On December 15 from 9 a.m. to 9 p.m., Arizona will host the first-ever Southwest Regional Muay Thai tournament, the first in a series of regional competitions presented by the United States Muay Thai Open (USMTO). The event, which will take place at Mesa’s Broadway Recreation Center, will showcase some of the country’s top athletes from Arizona, California, Nevada, Texas, Utah, Colorado, New Mexico, Oklahoma, Kansas, and Hawaii as they compete in the brutal, captivating sport of Thai boxing.
This isn’t the first event to put Phoenix on the map for Thai boxing. The Valley has a history of promoting Muay Thai, or the Thai stand-up striking sport that also includes various clinching techniques, as well as the use of fists, knees, elbows, and shins. Among the most well-known promotions are the longstanding show Bad Blood, as well as the more recently founded Siam Fight Productions, the company behind the USMTO.
“We started Siam Fight Productions because there weren´t enough local options,” said Thiago Azeredo, the promotion’s CEO. “We were training both adults and kids at a high level, but in order to truly be able to compete internationally, you have to test yourself against the best. We wanted more kids, especially, to have that experience without needing to travel halfway across the world.”
Azeredo has been coaching in the Valley since the early 2000s. He received his early training at Sitan Gym New York, in Astoria, Queens, under head coach Aziz Nabih. After moving to Arizona to attend Arizona State University, Azeredo opened Sitan Gym Arizona in a quiet, suburban strip mall, not far from the 101 and Elliot Road in Chandler. Since then, that unassuming space has produced multiple champion fighters, including Travis Clay, a current World Boxing Council (WBC) champion who, since going pro in 2016, has headlined cards everywhere from Vegas to New York, appeared on UFC Fight Pass, and won international fights in Mexico and Thailand.
Azeredo opened Siam Fight Productions in 2012 with partners Ryon Burnett and Brandon Jones. The group began producing two to three shows annually, giving Phoenix and U.S.-based fighters the opportunity to compete against opponents from Mexico, Korea, Portugal, and other countries. Recognized for the high-level matches, the Siam events were also notable for their production quality. With a shared background in theater production —Azeredo and Burnett met as students at New York’s famous LaGuardia High School — the group was the first to bring Muay Thai to the Tempe Center for the Arts, transforming the Arizona Muay Thai scene in the process.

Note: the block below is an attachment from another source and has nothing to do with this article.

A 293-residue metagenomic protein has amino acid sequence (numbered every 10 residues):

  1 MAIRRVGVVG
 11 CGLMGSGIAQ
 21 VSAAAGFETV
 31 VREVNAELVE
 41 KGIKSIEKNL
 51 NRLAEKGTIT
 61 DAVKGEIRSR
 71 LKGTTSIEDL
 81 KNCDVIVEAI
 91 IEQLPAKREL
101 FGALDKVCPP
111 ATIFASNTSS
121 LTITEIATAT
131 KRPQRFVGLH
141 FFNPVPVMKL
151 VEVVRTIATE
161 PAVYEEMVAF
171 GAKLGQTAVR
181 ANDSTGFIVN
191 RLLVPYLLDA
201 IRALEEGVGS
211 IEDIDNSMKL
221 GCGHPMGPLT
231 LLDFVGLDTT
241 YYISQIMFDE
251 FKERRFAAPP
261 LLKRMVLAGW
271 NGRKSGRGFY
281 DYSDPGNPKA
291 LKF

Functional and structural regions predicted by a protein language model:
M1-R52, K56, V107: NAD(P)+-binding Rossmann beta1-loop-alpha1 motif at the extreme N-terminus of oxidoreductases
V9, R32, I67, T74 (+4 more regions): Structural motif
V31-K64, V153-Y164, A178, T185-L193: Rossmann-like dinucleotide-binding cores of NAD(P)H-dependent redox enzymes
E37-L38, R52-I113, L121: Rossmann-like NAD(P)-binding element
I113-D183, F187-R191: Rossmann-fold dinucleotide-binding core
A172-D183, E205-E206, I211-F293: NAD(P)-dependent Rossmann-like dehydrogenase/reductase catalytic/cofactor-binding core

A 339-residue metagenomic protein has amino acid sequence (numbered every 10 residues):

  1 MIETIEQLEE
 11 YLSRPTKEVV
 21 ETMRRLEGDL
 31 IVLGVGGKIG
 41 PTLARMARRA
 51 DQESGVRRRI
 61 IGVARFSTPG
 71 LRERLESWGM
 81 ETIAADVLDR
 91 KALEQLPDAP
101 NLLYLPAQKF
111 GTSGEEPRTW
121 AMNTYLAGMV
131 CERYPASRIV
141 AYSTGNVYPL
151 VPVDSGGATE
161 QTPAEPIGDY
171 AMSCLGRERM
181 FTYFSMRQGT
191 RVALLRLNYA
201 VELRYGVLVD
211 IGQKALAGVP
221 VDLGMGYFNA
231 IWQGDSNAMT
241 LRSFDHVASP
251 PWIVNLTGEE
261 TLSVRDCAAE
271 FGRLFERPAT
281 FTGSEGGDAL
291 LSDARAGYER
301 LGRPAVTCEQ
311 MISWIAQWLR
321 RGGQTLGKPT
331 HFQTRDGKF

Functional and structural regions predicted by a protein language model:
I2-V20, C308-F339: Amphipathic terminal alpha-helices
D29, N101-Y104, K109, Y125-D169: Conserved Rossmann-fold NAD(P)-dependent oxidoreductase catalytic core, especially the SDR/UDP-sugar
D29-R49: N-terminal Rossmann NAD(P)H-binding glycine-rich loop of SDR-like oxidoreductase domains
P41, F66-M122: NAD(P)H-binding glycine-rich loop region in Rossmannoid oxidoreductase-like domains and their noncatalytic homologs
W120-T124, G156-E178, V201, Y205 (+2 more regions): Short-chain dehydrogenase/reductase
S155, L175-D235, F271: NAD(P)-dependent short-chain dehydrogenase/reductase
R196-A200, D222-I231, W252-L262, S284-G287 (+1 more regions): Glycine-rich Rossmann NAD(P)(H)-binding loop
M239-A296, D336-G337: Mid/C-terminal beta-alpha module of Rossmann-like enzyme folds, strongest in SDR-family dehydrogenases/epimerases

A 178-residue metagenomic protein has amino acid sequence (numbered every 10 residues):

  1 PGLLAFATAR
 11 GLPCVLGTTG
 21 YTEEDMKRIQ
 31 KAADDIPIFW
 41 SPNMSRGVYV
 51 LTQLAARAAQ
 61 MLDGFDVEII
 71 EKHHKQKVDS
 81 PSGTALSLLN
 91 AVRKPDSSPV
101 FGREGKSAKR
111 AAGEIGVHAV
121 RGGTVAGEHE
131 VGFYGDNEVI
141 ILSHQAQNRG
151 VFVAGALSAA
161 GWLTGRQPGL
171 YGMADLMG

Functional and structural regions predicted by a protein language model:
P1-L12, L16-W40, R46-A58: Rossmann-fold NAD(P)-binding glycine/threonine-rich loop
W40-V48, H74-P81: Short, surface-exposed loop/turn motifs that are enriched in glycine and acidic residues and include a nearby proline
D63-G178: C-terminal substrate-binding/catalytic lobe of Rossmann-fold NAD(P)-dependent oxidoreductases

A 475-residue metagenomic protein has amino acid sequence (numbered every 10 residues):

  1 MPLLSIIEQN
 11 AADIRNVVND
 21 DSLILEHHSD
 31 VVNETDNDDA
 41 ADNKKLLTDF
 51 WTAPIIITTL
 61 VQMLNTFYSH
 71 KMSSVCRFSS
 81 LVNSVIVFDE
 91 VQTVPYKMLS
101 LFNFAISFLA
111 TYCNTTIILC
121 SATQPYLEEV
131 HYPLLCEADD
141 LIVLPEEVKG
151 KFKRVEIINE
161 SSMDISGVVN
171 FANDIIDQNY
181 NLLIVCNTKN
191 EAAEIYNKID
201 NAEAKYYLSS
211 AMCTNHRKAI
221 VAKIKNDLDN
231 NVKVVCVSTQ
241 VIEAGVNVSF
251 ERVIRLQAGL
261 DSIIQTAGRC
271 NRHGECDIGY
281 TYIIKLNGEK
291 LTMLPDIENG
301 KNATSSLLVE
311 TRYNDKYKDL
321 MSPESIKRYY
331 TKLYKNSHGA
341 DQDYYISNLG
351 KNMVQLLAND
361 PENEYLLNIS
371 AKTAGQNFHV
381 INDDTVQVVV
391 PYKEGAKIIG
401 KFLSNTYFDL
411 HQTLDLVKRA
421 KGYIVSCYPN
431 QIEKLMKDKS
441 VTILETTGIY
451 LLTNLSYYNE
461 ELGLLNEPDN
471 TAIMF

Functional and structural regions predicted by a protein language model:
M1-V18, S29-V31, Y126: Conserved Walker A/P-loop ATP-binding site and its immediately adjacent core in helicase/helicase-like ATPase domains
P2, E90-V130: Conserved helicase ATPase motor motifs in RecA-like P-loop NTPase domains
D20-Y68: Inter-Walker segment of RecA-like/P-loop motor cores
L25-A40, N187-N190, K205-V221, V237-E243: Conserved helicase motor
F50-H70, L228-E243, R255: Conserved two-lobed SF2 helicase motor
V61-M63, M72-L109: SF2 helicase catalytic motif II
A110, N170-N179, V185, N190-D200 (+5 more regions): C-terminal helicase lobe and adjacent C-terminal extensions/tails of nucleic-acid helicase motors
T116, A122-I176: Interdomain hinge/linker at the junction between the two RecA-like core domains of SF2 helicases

By 2015, Siam Fight Productions set their sights on something bigger: hosting the first national tournament whose winners would advance to the International Federation of Muay Thai Amateurs (IFMA)’s annual competition. IFMA is a Bangkok-based organization whose sole mission is to help Muay Thai one day become an Olympic sport. The existence of a national U.S. tournament is important, Azeredo explains, because it shows the international community — IFMA in particular — that the US is serious about Muay Thai. The U.S.’s backing is nonnegotiable if Muay Thai is to be seriously considered as Olympic material.
The Southwest Regional fits into the larger plan of strengthening the U.S.’s international presence. Muay Thai has always been somewhat underground in the U.S., Azeredo says, for multiple reasons, one of which is that it’s never had the same standardization as mixed martial arts (MMA) or other mainstream sports. But that’s what the promoters at Siam Fight Productions are trying to change. Participation in the Southwest Regional will count towards athletes' national ranking, an initiative of the USMTO to further standardize the sport, give athletes a clearer view of where they stand nationally, and make U.S. Muay Thai more legitimate in the eyes of international authorities.
As an added treat for fight fans, the Southwest Regional will invite a select group of pro and amateur athletes to participate in a super-fight event with traditional Thai stadium rules — that means no additional safety gear for fighters 18 and older — near the end of the event, at 8 pm.
It’s still a long road ahead, but for promoters like Azeredo, events like this make the effort worthwhile. For people who enjoy boxing or MMA but have never seen Muay Thai, this is the perfect opportunity to get to know the sport, he says. “What I like to tell people new to the sport is that Muay Thai is the exciting part of MMA — the striking part — without any of the time on the ground. It’s pure striking and full contact.” Attendees will also be able to see well over 100 fights in a day: “It’s a lot of bang for your buck.”
The Southwest Regional will take place at the Broadway Recreation Center, 59 East Broadway Road, Mesa, from 9 a.m. to 9 p.m. on Saturday, December 15. Attendees will be able to see nearly 150 amateur competitors from diverse states of all ages (kids’ division start at 8, while the senior division will feature 40 and up competitors) and multiple skill levels (A, B, and C classes). Tickets are $35 at the door.
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